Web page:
Originally published at: https://pi-hole.net/2018/02/22/coming-soon-ftldns-pi-holes-own-dns-dhcp-server/
What Is FTLDNS™?In a sentence, FTLDNS™ is
dnsmasqblended with Pi-hole's special sauce. We bring the two pieces of software closer together while maintaining maximum compatibility with any updates Simon adds to
The ProblemsWe have used
dnsmasqas our DNS/DHCP server since Pi-hole began. However, as the project has grown and evolved, we reached a point where we started looking into providing our own powerful resolver for a few reasons:
- With FTL, we generate a variety of statistics by interpreting
dnsmasq's log file. While this works, doing it through a middleman (a log file) is obviously quite inefficient
- If a user chooses to disable logging, we're unable to compute any statistics at all
- There are some details of the DNS server we do not have access to (like cache usage) through the log file alone
- Each OS distribution provides a different version of
dnsmasqand this can prevent users for getting a flawless Pi-hole experience
The SolutionAll these problems lead us to the idea of actually integrating a DNS resolver directly into FTL. The obvious choice for this is, of course, to base it on
dnsmasq. We have a proof-of-concept implementation of FTL already developed and running. So we're officially announcing FTLDNS™ and you can find it right here.
One of the many ways to support us is purchasing from our Swag Store. Get your hands on this sweet mug to help spread the word.
The Non-technical Details
FTLDNS has many benefits for you as user:
- No more
dnsmasqversion compatibility issues since we develop and provide the DNS resolver and FTL together
- Upstream updates to
dnsmasqcan easily be integrated into our code since we don't modify its code heavily
- Processing will be much faster since we interact directly with the resolver instead of periodically parsing a log file
- We can provide stats on cache usage and probably much more, which has been previously unavailable
- Due to the direct integration into the resolver (using "FTL hooks"), we can compute statistics without any need for a log file. Instead of a "must have", the log file will become an "opt-in" feature!
The Technical DetailsWe implement
dnsmasqinto our code using the modular nature of the C language. FTL v4.0 has always been multi-threaded for speed and efficiency. On startup, it launches a number of threads, each dedicated for specific tasks. We extend the already existing multi-threading in FTL to provide an even faster experience. After the historic information has been imported from the database, we start the DNS/DHCP resolver.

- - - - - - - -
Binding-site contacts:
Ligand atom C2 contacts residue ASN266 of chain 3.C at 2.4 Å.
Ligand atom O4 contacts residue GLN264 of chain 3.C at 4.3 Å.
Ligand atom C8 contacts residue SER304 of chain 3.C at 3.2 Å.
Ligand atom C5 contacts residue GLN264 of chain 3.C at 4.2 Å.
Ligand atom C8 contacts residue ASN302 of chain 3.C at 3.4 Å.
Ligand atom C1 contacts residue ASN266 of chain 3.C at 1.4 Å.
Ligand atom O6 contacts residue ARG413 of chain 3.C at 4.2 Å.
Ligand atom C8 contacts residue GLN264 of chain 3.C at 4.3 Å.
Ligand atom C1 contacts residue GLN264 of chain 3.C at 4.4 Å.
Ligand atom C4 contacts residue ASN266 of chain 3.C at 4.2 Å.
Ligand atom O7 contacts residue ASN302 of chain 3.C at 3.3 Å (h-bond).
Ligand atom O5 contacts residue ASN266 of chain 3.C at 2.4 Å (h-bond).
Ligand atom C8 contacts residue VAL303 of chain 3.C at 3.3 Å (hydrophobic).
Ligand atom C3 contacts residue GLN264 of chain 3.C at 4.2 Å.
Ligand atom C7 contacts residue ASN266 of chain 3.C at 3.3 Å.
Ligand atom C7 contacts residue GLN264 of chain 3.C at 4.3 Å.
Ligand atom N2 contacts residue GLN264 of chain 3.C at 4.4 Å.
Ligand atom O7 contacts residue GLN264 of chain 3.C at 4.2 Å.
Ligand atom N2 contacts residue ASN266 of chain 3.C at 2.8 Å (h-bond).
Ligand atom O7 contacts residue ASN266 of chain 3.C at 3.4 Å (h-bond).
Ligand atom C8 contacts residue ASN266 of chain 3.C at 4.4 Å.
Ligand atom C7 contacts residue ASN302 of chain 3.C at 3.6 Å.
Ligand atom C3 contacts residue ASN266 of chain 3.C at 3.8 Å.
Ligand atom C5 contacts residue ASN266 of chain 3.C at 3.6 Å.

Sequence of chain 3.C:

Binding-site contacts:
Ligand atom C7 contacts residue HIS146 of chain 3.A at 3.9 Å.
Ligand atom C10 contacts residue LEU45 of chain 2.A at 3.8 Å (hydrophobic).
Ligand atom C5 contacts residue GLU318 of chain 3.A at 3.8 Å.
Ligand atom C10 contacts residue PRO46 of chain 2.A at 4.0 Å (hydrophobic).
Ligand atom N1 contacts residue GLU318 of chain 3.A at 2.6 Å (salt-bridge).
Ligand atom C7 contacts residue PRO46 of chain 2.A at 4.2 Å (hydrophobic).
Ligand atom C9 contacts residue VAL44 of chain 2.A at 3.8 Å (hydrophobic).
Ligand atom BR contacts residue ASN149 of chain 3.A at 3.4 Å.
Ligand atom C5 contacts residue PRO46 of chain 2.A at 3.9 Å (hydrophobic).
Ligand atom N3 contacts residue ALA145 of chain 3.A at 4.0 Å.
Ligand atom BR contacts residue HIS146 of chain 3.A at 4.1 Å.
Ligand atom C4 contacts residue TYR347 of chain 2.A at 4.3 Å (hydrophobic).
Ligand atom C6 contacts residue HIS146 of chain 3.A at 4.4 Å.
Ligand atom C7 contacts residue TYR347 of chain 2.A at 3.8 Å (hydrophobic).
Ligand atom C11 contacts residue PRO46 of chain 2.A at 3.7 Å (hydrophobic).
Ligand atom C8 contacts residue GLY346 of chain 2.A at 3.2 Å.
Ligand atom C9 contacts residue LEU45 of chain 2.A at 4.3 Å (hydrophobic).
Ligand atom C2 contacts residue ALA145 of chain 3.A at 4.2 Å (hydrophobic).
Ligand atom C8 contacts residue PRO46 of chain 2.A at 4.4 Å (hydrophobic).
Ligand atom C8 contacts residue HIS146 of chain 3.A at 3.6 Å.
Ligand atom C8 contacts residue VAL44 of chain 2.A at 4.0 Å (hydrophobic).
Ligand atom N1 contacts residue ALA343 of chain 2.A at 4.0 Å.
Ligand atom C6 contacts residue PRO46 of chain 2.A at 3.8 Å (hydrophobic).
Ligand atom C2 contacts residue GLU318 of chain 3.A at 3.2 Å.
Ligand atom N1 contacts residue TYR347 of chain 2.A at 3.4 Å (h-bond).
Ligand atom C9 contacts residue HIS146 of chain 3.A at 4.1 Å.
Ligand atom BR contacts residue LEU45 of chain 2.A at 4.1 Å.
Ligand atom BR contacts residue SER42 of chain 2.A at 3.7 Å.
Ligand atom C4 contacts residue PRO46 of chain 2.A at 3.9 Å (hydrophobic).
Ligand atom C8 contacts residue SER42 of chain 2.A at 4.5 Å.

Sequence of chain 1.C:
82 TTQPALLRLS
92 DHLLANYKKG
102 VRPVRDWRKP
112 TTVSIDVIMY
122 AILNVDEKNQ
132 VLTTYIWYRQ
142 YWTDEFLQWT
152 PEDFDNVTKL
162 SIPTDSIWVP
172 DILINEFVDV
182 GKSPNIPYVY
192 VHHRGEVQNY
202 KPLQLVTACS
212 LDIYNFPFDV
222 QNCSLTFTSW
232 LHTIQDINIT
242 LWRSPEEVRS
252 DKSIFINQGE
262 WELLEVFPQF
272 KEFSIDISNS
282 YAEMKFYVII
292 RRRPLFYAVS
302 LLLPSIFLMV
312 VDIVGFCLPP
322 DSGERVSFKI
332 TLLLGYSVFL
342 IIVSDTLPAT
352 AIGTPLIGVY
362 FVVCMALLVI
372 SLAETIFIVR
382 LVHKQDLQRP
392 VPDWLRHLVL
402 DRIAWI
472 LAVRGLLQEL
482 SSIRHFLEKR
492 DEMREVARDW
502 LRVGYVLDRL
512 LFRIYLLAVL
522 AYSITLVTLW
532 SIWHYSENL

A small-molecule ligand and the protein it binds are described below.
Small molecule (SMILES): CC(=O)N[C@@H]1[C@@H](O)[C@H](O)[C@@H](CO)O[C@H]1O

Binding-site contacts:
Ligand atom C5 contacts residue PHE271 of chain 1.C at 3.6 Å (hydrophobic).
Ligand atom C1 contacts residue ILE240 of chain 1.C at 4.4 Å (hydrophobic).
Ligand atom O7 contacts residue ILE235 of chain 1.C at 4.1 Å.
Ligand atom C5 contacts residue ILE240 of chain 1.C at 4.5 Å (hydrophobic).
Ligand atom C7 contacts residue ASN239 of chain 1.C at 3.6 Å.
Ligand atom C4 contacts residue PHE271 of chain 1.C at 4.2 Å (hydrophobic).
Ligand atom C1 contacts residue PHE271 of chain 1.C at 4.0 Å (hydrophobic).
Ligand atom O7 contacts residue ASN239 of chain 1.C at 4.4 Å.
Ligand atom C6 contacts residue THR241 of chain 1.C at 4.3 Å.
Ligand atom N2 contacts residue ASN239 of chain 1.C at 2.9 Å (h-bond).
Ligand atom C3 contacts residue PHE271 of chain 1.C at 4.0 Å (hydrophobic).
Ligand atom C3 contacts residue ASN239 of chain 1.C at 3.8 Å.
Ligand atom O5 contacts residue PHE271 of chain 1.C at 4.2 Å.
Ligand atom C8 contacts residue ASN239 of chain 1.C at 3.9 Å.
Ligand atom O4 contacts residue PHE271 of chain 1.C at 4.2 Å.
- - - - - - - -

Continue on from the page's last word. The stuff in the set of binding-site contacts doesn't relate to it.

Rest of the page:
dnsmasqwith the addition of having threads orbiting it that provide the known FTL statistics on a dedicated Unix socket as well as on a Telnet-like interface. Furthermore, we add some minor speed improvements to enhance the user's experience on low-performance devices when using huge blocking lists.
dnsmasqto the functional minimum to be able to easily upgrade to any future
dnsmasqlater on almost impossible as these customizations would have to be reimplemented and carefully tested each time. Also, changing parts of the resolver's source code could introduce new bugs to a code base that is extensively tested. We clearly want to avoid that! Stability and speed are the two drivers for the development of FTLDNS.
FTLDNS ( FTL v4.0 ), with its integrated resolver is beneficial in many ways
- We can never be sure which version we can expect on user's systems as they run a variety of operating systems. This makes adding new features problematic as old versions of
dnsmasqcould, and have , fail(ed) if provided with unknown options. This will be resolved as we are in direct control of which version of the resolver is getting compiled into our binary. It makes both development and bug-tracing much easier
- We will still leave logging enabled in the early days of FTL v4.0 to ease debugging in cases where it is needed. However, the user will be free to disable the logging at any time without losing any statistics
- Due to that fact that everything is one binary, we have full access to the resolver's internal data structure and can easily provide users with more information, e.g. on cache usage (which has been a feature request for some time now). Although this additional functionality might not be there in the initial release, it will come soon afterwards